Can Technology Stop Human Trafficking?

Can Technology Stop Human Trafficking?

Can Technology Stop Human Trafficking?

Experts from around the world are meeting online this week to discuss strategies to combat the rising global phenomenon of human trafficking, as well as come up with ways to use the best available technology to prevent and investigate cases, according to the UN News official website. 

The discussion formed part of the annual intergovernmental Working Group of Trafficking in Persons and centers around an in-depth background paper on this topic produced by United Nations Office on Drugs and Crime (UNODC) Human Trafficking and Migrant Smuggling Section.

“Traffickers are quick to adapt their business model to suit their needs and increase their profits, so of course they follow online trends,” explains Tiphanie Crittin, a UNODC Crime Prevention and Criminal Justice Officer.

An estimated 40.3 million individuals worldwide are victims of human trafficking, and one-fourth of them are children, according to the International Labor Organization.

Because of this, the UNODC highlights that the dark web is growing, and their exploitation methods are becoming more sophisticated, as well as perfecting age-old trafficking methodologies.

‘Dark Web Exploitation’

Experts share with UN News that traffickers are increasingly using the internet at an alarming rate to victimize and make profits off of individuals through the human trafficking trade.

“Data shows that in the United States approximately 40 percent of sex trafficking victims are recruited online, making the Internet the most common place where victim recruitment takes place,” Alexandra Gelber, the Deputy Chief for Policy and Legislation at the Child Exploitation and Obscenity Section of the United States’ Department of Justice, shared.

New sophisticated technologies have emerged, particularly around profits being laundered through cryptocurrencies, which is making it easier for traffickers to receive, hide, and move large amounts of money.

Traffickers are also using live chat scams without parental protections, giving the trafficker immediate contact and the opportunity to talk with targeted younger victims. Some tech-savvy traffickers also use location-trafficking applications that can access a victim’s location, as well as snap pictures of an individual during video calls.

Traffickers also maintain control over their victims by threatening to release intimate photos or videos of them to families and friends if they do not comply with their demands, roping in victims at an early age, and using those images for online market places for “virtual child sex trafficking.

Can AI Fight Human Trafficking? 

While many are quick to blame the internet and the growing number of online technological advancements perpetrators have used to harm people, some advocates are saying the same technology, particularly artifical intelligence (AI),  can be used to fight against exploitation.

Venture Beat recently interviewed the three co-founders of Marinus Analytics, a startup based in Pittsburg PA that hopes to be on the frontlines of public safety by developing technology that will disturb internet human trafficking.

The AI that they’re developing combs through millions of online ads at a time, specifically in “hot spot” adult services websites. The technology then looks for “vulnerability indicators” that Cara Jones, co-founder and CEO, says are red flags like images of subjects who look like children and indications of drug use.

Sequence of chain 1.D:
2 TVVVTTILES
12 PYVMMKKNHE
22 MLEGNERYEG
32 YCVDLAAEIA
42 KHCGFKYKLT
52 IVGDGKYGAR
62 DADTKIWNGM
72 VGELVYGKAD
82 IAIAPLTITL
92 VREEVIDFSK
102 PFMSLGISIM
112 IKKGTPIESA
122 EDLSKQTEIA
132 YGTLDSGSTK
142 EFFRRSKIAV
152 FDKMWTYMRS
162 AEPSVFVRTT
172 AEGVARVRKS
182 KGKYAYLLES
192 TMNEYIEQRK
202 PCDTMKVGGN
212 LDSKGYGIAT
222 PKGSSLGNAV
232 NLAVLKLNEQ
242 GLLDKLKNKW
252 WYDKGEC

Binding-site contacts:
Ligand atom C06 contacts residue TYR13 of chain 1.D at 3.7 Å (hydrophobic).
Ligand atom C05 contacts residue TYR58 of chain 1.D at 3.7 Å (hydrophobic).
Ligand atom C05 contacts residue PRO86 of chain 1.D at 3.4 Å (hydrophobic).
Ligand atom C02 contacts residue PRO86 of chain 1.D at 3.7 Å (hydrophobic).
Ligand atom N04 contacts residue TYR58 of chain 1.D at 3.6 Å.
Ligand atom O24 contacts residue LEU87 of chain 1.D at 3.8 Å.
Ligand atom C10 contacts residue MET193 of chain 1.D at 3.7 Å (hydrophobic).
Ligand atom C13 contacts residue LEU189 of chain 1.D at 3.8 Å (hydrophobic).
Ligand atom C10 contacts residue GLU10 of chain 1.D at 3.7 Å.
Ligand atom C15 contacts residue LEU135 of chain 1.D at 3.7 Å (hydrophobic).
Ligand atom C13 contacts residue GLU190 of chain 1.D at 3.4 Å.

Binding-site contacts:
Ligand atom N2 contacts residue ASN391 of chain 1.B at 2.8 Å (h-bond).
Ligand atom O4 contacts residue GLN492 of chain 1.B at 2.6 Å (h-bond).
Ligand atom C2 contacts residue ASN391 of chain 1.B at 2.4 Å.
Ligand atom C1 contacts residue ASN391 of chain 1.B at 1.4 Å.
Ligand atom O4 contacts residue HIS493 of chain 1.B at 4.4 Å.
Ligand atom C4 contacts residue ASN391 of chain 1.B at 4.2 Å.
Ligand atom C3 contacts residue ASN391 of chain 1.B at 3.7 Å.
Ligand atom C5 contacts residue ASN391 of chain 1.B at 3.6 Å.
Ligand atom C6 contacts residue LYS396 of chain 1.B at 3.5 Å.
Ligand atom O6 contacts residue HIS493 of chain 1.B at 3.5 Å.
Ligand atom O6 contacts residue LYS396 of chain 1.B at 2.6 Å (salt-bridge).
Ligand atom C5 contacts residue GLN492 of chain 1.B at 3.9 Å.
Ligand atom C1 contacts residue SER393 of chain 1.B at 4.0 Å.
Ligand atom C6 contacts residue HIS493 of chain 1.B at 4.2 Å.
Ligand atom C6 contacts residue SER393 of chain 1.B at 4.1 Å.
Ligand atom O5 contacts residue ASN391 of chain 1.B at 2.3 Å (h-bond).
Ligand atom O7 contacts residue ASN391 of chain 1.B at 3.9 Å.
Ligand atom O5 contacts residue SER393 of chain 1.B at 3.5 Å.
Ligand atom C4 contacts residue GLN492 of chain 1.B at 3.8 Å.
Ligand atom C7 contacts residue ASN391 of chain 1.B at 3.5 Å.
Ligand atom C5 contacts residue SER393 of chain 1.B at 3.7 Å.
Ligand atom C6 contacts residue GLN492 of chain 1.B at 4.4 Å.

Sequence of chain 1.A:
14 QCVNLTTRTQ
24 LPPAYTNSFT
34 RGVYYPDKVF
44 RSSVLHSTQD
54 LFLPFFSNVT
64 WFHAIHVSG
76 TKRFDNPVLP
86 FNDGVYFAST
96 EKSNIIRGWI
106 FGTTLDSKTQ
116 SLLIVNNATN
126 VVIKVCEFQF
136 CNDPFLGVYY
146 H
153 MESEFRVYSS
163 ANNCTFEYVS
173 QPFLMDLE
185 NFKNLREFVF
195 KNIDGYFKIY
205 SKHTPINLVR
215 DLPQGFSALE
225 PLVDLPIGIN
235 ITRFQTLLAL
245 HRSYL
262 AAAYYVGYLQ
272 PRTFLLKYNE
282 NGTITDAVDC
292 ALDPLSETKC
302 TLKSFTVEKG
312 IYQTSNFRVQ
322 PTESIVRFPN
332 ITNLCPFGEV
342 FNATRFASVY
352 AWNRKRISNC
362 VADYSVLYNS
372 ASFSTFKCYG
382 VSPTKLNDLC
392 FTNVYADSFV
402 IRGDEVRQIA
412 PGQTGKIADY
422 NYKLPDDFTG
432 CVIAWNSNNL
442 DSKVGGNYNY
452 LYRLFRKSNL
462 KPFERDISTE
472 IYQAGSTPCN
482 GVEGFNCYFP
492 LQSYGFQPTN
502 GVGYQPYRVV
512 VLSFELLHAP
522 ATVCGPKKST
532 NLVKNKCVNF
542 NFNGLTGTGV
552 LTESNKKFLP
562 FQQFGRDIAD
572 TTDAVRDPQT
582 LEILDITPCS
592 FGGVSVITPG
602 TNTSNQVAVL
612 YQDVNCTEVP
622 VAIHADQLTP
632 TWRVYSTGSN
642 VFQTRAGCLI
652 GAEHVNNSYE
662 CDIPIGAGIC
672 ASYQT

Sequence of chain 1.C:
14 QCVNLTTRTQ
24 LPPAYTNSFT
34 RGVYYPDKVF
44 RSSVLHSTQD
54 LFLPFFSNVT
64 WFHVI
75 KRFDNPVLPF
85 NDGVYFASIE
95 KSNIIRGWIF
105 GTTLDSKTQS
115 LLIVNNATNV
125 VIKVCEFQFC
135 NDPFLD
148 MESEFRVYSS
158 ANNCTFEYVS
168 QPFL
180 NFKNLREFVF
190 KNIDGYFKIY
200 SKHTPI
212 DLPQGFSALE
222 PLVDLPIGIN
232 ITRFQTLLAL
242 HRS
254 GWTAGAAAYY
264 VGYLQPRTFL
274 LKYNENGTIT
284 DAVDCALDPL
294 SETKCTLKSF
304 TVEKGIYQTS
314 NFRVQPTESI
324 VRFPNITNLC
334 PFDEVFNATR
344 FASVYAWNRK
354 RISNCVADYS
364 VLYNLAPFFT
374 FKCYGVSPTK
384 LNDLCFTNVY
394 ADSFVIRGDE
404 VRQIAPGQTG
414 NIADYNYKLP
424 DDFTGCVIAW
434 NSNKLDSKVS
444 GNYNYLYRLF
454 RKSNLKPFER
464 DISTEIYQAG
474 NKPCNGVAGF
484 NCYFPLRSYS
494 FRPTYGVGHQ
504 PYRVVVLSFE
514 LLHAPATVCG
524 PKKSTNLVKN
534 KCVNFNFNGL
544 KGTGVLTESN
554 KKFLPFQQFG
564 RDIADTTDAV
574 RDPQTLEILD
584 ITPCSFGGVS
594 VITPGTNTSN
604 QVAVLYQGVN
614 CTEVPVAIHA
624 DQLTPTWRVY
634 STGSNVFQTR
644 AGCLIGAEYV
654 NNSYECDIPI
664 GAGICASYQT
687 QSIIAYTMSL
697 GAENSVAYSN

In 2019 alone, Marinus Analytics identified 3,800 victims of trafficking using their software Traffic Jam.

Marinus Analytics points their success is in part due to the fact that their AI helps divert manual labor, so detectives can invest their time and resources to other pressing issues like tracking down the perpetrators identified by the AI.

Marinus estimates that their AI has saved 70,000 investigative hours, according to Venture Beat. 

“Law enforcement is very jurisdiction-based, and they’re usually only able to see what’s happening locally,” Jones pointed out to Venture Beat. “Some of this activity is happening on a transnational level, so we can connect the dots and reveal the larger systemic trafficking that’s happening and inform law enforcement.”

Another AI nonprofit, Anti-Human Trafficking Intelligence Initiative (ATII), is partnering with law enforcement agencies and private sector companies to pool together software and fight against human trafficking, according to Forbes.

According to the ATII website, their AI follows money movement from suspicious individuals, like late-night ATM use, excessive grocery bills, cash deposits in a short amount of time in multiple locations, and expensive salon makeover purchases, to then identify an individual’s information for law enforcement to take further action.

ATII has also developed an app that can be used on a victim’s cell phone, where they can scan QR codes put in bathrooms of hotels, and other “highly suspicious public places” to file information for help. Once the data is received, law enforcement can submit a subpoena immediately rather than waiting days to rescue someone, Forbes details.

The three co-founders of Marinus Analytics told Venture Beat that they’re developing more technology and moving into the public safety space, focusing on child protection.

“[Trafficking] is not an amateur problem.” Jones detailed. “There are very sophisticated establishments that have a value chain to conduct their business in these spaces, and the more we can start to reveal the business practices to the right law enforcement audience, the better.”

“We are in a new era of public safety response,” Jones concluded.

Read more here.